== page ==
“Aquino’s unparalleled incompetence and gross negligence in addressing the prolonged drought is among the main culprit in the bloody carnage of farmers in Kidapawan.”
By RONALYN V. OLEA
MANILA — Three farmers were confirmed dead as state security forces opened fire at thousands of farmers at around 10 a.m., April 1 in Kidapawan, North Cotabato.
Rotello Daelto, Victor Lumandang and Enrico Pabrica were killed, according to Ariel Casilao, Anakpawis party list first nominee who has been in Kidapawan. At least 37 were wounded and 87 were reported missing.
Since March 30, nearly 6,000 farmers hit by drought barricaded the streets of Kidapawan City to demand immediate relief from the local government. In particular, they were asking for 5,000 sacks of rice from the local government.
In the past two days of negotiations, the local government refused to heed the farmers’ demands. Gov. Emmylou Taliño-Mendoza was offering only three kilos of rice per quarter, which the farmers found insulting.
When police authorities ordered the farmers to leave, the latter stood their ground. Shortly before 11 a.m., combined forces of the North Cotabato police and soldiers from the Armed Forces of the Philippines dispersed the barricade and fired shots at the protesting farmers. Video reports by Kilab Multimedia show some members of the dispersal team in full battle gear; some were carrying long firearms.
Hundreds of farmers retreated to the Spottswood Methodist Center compound.
This morning, April 2, some 500 police and military personnel entered the church compound with a search warrant. The warrant, issued by Kidapawan Regional Trial Court Branch 17 presiding judge Arvin Sadiri Balagot, states that there “is probable cause and good reasons to believe that there are firearms being kept inside the buildings…”
After the search, no firearms were found.
Forty-four have been arrested and taken to the Kidapawan Gym.
Rafael Mariano, chairperson of the Kilusang Magbubukid ng Pilipinas (KMP) said, “Aquino’s unparalleled incompetence and gross negligence in addressing the prolonged drought is among the main culprit in the bloody carnage of farmers in Kidapawan.”
Since January, the local government has declared a state of calamity due to El Nino but no direct assistance has been given to the farmers.
According to Agham or Science and Technology for the People (not the party list), despite the early projections of PAGASA of an impending impact of “a mature and strong El Nino with an intensity comparable to the 1997-1998 El Nino event,” the national and local governments failed to prepare and execute contingency plans to mitigate the impacts of drought on agricultural production. Moreover, the P19-billion mitigation fund approved on December 15, 2015 did not reach the affected communities.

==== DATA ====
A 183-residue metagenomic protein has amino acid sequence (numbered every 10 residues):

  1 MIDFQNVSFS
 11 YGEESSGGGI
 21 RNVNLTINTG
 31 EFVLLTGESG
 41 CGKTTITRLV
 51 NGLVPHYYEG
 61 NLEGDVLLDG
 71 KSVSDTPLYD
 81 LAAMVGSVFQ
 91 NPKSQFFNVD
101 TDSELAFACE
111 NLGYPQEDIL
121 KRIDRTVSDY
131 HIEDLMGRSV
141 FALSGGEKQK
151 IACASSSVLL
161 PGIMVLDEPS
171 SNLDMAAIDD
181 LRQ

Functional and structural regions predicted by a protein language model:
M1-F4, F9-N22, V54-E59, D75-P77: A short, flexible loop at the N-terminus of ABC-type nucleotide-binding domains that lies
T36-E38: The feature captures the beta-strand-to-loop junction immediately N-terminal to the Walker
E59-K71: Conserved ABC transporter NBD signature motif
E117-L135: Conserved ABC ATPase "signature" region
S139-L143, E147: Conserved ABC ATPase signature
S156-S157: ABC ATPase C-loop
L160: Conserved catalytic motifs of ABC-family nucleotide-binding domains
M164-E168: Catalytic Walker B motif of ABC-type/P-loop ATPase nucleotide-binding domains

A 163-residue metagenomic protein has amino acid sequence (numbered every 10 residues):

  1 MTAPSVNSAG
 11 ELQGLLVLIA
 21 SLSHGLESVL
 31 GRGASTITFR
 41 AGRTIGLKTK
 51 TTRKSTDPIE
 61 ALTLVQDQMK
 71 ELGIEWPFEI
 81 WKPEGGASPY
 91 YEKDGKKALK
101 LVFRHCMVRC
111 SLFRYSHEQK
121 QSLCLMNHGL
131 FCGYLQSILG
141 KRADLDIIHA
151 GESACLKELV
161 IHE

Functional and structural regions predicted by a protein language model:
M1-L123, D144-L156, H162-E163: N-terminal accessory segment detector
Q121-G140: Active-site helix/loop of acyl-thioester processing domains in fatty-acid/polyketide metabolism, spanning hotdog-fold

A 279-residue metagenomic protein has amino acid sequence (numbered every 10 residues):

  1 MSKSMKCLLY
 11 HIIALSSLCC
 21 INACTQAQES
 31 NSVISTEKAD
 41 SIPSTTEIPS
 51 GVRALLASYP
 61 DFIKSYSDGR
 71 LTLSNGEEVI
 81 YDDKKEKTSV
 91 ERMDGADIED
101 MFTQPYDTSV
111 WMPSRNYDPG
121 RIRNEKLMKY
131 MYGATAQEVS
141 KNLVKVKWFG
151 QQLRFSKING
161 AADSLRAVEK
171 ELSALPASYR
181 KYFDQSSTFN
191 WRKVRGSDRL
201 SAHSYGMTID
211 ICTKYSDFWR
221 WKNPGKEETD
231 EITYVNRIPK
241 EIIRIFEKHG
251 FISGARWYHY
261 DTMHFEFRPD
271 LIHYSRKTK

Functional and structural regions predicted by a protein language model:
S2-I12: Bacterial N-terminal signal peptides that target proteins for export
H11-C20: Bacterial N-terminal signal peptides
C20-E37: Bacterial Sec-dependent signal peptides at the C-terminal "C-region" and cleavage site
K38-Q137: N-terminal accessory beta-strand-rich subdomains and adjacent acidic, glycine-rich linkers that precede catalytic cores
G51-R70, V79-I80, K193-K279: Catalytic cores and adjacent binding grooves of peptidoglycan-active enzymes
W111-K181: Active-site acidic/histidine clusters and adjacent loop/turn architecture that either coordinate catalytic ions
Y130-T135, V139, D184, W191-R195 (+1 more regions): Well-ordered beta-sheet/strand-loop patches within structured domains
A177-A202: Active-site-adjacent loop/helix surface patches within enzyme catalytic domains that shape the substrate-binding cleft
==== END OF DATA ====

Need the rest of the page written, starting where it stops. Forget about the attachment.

Agricultural production in Central Mindanao suffered a staggering drop due to the drought, prompting declarations of a state of calamity not only in North Cotabato but also in the provinces of Maguindanao, South Cotabato, Cotabato City and Zamboanga City. Having lost almost 70% to 100% of food crops, Mindanao faced famine.
Feny Cosico, an agriculturist and secretary general of Agham, said water resources is the lifeblood for crop productivity specially during El Nino. But in the case of the water supply for irrigation, the Kilusang Magbubukid ng Pipinas (KMP) revealed that 1.34 million hectares of irrigable area remained unirrigated. For the remaining irrigated areas under the National Irrigated System, the farmers are forced to pay exorbitant irrigation fees.
On March 2, the Department of Budget and Management (DBM) released P11.8 billion to the National Irrigation Administration and P500-million quick response fund.
“Farmers have the right to demand their basic needs in order to feed their families and ensure the country’s food security while the government has the responsibility to plan ahead and prepare vulnerable communities for extreme events,” Cosico said. “Confronting the impact of El Nino, however, will not be achieved unless the government recognizes the root cause of the farmer’s vulnerability: landlessness and the lack of access to agricultural resources and services.”
Environmental group Kalikasan People’s Network for the Environment said the situation could have been averted if only the the national government worked on the ‘climate-proofing’ of irrigation systems, crop resiliency, and socio-economic aid to peasant communities even before the predicted start of El Nino in 2014. “This makes the criminal neglect all the worse,” Clemente Bautista, Kalikasan-PNE national coordinator, said.